The Method of Loci
The Method of Loci is useful for remembering lists of words or objects. The items to be remembered are associated with locations (loci) in a well-known place.
1) Example: the shopping list contains milk, chocolate, apples, bananas and bread.
2) You'd take a mental tour around your house, visually placing each object at a specific place.
3) You could place the bottle of milk at your front door, put the chocolate on a table in the hall, put the apples on the sofa in the living room, put the bananas in the kitchen sink and, finally, put the bread on the stairs.
4) When you get to the supermarket, all you'd need to do is mentally repeat the tour around your house, rembering which items were placed where.
The Peg-Word Technique
Another technique that uses imagery to remember a set of objects or words. Using the shopping list example again - milk, chocolate, apples, bananas and bread.
1) First of all, you use a set of peg-words which are already stored in memory.
2) So, for this list of five objects, you'd need five peg-words:
One is a bun, Two is a shoe, Three is a tree, Four is a door, Five is a hive.
3) Then, each item on the shopping list is linked to a number. So, you could imagine a bar of chocolate inside a bun, bananas poking out of a shoe, apples hanging on a tree, and so on...
4) In the supermarket, you'd just need to remember each peg-word and picture the item it is associated with.
The First Letter Mnemonic
This is where the first letter of each word is used to create a new sentence.
Mercury, Venus, Earth, Mars, Jupiter, Saturn, Uranus, Neptune
This can be turned into:
My Volkswagen Eats Mouldy Jam Sandwiches Until Noon.
Mnemonic Verses help to remember information by encoding it acoustically.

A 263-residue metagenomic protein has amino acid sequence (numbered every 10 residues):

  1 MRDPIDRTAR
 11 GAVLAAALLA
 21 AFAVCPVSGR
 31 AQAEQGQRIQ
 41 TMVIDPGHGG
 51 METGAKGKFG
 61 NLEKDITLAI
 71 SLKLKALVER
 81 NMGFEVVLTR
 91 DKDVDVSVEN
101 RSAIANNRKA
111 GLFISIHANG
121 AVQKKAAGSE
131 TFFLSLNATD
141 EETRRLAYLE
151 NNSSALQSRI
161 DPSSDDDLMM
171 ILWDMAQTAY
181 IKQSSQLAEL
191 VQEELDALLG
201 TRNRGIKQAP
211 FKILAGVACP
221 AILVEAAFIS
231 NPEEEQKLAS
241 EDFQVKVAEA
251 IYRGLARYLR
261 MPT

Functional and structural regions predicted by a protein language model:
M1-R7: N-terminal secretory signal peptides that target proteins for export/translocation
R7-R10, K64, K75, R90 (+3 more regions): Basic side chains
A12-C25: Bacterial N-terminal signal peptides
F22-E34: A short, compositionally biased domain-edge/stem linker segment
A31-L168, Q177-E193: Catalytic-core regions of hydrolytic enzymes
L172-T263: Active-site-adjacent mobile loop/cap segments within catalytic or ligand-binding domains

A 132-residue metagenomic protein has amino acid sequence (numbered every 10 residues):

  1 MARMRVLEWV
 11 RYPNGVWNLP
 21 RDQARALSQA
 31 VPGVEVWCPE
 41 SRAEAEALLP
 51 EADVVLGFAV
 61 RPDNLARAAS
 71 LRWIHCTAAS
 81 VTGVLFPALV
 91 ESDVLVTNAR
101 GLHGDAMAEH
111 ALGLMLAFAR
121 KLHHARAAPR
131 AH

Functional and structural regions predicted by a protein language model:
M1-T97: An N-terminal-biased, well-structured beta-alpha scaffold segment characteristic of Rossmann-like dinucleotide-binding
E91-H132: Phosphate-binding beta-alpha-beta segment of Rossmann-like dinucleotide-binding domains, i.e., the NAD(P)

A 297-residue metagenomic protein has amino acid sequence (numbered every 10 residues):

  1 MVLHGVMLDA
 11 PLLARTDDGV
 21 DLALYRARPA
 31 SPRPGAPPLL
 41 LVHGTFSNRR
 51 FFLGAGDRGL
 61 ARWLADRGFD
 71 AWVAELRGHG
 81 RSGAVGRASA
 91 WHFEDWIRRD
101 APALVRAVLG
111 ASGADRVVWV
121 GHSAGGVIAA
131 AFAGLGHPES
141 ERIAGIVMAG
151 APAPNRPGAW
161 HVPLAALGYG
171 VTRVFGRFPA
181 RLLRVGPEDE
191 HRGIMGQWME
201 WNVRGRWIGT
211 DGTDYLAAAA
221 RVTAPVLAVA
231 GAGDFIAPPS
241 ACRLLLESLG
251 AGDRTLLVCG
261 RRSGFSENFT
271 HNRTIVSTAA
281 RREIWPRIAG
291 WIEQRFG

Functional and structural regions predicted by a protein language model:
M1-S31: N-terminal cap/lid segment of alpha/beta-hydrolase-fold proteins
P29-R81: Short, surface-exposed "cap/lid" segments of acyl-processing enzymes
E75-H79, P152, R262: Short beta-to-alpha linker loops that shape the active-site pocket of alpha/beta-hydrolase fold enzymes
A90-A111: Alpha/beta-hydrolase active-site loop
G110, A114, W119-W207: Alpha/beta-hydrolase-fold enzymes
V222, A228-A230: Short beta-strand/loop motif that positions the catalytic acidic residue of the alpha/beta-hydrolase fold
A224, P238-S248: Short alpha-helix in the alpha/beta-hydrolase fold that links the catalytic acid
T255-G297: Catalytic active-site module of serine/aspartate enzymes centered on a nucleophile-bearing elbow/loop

Thirty days has September,
April, June and Novermber,
All the rest have thirty-one,
Except February alone,
Which has twenty-eight days clear,
And twenty-nine each leap year.
This method involves linking together all the items that need remembering. This is done by putting them into a story. For example, if the words to be learnt are bicycle, duck, ice cream, tree and house:
Bob got onto his bicycle and rode down to the duck pond at the park. He bought an ice cream and sat under a tree to eat it. After a while, he cycled back to his house.
Bower and Clark (1969) studied narrative stories
Method: Used an independent groups design, splitting participants into two conditions. Each group was given 12 lists, each containing 10 words. In one condition, participants were advised to use narrative stories. The second group was a control group who were simply asked to learn the words.
Results: Both groups recalled the lists immediately after learning each one. When it came to recalling all 12 lists at the end of the session, recall was much better in the narrative story group.
Conclusion: Creating narrative stories aids recall from long-term memory.
Links to the multi-store model.
Used a control condition, meaning the effect of the independent variable could be measured.
Lacks ecological validity.